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Helping Reading’s ex-Gurkha community get better care from their GP practice

Helping Reading’s ex-Gurkha community get better care from their GP practice

GPs in Reading have produced an appointment card in both English and Nepalese which aims to help members of the Nepalese-speaking ex-Gurkha community receive a better experience when using their GP surgery.

The handy credit-card sized card is designed to be shown to GP receptionists who will arrange for an interpreter for a current and / or subsequent appointment.

The card has been produced in response to a recent Healthwatch Reading report which recommended Reading’s two clinical commissioning groups should consider providing ex-Gurkhas and their families with an information card that they can show NHS staff to indicate that they wish to have an interpreter arranged for appointments.

Reading is home to around 700 ex-Gurkha households estimated to represent around 3,000 individuals. Healthwatch’s report says that many lack the language or cultural skills to engage effectively with health services.

Dr Andy Ciecierski, Clinical Chair for North and West Reading CCG and GP at Emmer Green Surgery said: “We are committed to engaging as widely as possible with the various communities in Reading and recognise the need to provide improved communications for the Nepalese community. We are pleased that members of this community had their say on the content and design of the card and we hope it enables ex-Gurkhas and their families to benefit from a more tailored experience from their GP practice.”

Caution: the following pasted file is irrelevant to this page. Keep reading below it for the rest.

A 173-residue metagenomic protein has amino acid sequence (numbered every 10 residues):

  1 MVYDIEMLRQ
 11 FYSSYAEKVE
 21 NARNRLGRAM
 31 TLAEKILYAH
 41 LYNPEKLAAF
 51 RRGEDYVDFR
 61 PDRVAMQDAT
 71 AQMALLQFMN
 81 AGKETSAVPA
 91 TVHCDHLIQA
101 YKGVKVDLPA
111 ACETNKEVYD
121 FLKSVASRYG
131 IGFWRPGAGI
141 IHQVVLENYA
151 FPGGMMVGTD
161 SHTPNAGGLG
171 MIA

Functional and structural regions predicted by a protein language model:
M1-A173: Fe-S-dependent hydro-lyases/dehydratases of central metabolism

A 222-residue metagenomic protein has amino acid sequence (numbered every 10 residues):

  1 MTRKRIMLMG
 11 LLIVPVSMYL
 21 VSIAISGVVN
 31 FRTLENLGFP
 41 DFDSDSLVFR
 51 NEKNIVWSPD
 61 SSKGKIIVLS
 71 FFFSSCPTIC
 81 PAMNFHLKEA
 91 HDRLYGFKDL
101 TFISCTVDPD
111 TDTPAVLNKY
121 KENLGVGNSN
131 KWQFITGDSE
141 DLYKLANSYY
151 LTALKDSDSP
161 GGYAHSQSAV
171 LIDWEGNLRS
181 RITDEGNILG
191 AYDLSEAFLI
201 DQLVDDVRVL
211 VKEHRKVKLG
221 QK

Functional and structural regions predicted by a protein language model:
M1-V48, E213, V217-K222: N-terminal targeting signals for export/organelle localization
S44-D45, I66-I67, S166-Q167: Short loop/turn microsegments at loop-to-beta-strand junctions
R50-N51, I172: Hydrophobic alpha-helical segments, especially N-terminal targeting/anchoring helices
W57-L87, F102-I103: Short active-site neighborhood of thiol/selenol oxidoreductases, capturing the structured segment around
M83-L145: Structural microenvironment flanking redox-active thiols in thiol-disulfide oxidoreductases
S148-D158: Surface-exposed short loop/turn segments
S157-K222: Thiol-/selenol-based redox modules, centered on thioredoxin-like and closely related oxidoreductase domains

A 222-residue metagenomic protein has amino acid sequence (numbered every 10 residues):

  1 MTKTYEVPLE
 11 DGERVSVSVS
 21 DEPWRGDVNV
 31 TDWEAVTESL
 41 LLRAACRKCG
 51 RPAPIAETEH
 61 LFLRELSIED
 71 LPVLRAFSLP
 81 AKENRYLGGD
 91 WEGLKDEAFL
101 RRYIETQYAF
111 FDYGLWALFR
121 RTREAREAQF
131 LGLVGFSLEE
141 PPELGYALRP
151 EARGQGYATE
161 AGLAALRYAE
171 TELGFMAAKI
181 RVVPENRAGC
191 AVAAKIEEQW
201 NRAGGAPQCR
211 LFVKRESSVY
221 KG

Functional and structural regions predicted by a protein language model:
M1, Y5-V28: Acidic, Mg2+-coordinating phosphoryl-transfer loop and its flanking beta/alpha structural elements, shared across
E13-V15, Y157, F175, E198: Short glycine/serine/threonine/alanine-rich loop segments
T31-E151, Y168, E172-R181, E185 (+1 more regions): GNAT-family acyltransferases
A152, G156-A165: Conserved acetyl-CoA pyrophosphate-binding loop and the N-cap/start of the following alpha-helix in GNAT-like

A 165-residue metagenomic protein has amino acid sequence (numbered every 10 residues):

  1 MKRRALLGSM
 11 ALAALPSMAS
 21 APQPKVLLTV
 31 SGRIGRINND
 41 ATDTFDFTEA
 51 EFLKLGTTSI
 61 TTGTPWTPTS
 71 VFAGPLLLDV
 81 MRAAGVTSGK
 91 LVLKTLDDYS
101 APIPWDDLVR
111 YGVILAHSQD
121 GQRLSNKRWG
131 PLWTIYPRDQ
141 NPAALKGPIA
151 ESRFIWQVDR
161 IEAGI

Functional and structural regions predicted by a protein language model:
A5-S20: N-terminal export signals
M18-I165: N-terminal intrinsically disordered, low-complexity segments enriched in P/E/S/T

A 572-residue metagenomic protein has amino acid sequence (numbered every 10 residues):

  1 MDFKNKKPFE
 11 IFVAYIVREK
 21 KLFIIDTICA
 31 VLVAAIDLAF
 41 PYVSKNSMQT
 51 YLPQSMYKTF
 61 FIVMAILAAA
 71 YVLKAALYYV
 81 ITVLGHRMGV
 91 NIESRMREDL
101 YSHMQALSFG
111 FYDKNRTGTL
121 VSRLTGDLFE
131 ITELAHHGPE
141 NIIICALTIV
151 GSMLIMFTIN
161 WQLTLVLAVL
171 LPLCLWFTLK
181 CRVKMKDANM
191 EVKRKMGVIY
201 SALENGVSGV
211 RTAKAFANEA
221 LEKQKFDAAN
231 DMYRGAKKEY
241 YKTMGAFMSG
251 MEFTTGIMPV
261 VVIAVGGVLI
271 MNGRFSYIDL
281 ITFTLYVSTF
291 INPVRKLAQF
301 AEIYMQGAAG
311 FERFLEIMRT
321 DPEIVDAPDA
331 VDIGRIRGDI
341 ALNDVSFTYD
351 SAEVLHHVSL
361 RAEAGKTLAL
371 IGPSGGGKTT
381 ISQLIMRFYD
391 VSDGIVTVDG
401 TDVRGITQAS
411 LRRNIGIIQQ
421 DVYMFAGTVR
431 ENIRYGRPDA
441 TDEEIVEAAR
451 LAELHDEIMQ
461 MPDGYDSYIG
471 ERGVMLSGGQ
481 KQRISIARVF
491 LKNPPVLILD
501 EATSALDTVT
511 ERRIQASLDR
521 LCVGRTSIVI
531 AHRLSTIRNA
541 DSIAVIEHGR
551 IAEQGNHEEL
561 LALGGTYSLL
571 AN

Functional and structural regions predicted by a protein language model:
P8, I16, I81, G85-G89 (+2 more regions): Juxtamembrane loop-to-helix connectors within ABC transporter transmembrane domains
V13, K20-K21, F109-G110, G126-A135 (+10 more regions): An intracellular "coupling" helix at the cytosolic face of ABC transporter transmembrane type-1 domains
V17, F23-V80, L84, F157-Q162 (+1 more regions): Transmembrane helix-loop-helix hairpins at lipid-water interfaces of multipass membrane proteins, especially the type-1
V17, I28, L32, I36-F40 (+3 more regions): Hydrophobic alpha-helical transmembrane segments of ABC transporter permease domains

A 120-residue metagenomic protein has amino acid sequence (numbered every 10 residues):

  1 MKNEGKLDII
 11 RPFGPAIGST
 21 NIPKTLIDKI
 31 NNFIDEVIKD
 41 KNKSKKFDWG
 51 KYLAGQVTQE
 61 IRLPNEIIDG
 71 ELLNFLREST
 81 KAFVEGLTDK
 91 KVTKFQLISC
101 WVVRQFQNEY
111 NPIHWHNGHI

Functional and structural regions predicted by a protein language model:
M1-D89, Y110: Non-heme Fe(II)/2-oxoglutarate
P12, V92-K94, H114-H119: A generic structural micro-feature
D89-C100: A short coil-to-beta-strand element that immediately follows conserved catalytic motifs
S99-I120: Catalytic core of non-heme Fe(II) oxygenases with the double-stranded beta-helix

Healthwatch Reading chief executive, Mandeep Kaur Sira, welcomed the CCGs’ actions in responding to what the ex-Gurkha community had said they needed: “Our project found that 85% of this community found it difficult to explain their symptoms to health professionals, and 81% were not routinely offered an independent, professional interpreter. This new card will ensure members of the ex-Gurkha community get help to overcome language barriers, and do not have to resort to bringing English-speaking friends, family or even acquaintances to appointments to informally translate – which we found sometimes prevented people from raising medical issues of a very private nature.”

Cllr Graeme Hoskin, Reading’s Lead Member for Health, said: “The ex-Gurkha community in Reading is well established but there is still the on-going challenge of providing them with the skills and knowledge they need to access the basic services many of us take for granted. I am pleased that these cards will go at least some way towards helping this community access the help they need at an earlier stage.”

At GP practices in Reading, the NHS funds interpreters for patients, via the Borough Council interpretation and translation service.

The appointment cards are available from Reading GP practices and libraries, and the civic offices of Reading Borough Council.

ENDS

  • Notes to editors:
    The Healthwatch Reading report ‘How the ex-Gurkha community access and experience health and social care services in Reading’ is available here: http://healthwatchreading.org.uk/wp-content/uploads/ExGurkhaFINAL.pdf
  • The commissioning and delivery of interpretation and translation services is complex in Reading. NHS England has the responsibility for commissioning translation and interpretation services for primary care and these are provided by Reading Borough Council. Royal Berkshire NHS Foundation Trust provides its own service.
  • If you would like to interview Dr Andy Ciecierski, please contact Kulbir Sandhu on 07785 338845 /
  • Clinical commissioning groups are responsible for planning, designing and paying for NHS services. This includes planned and emergency hospital care, rehabilitation, most community services and mental health and learning disability services. Working with NHS England, this now includes planning GP services.
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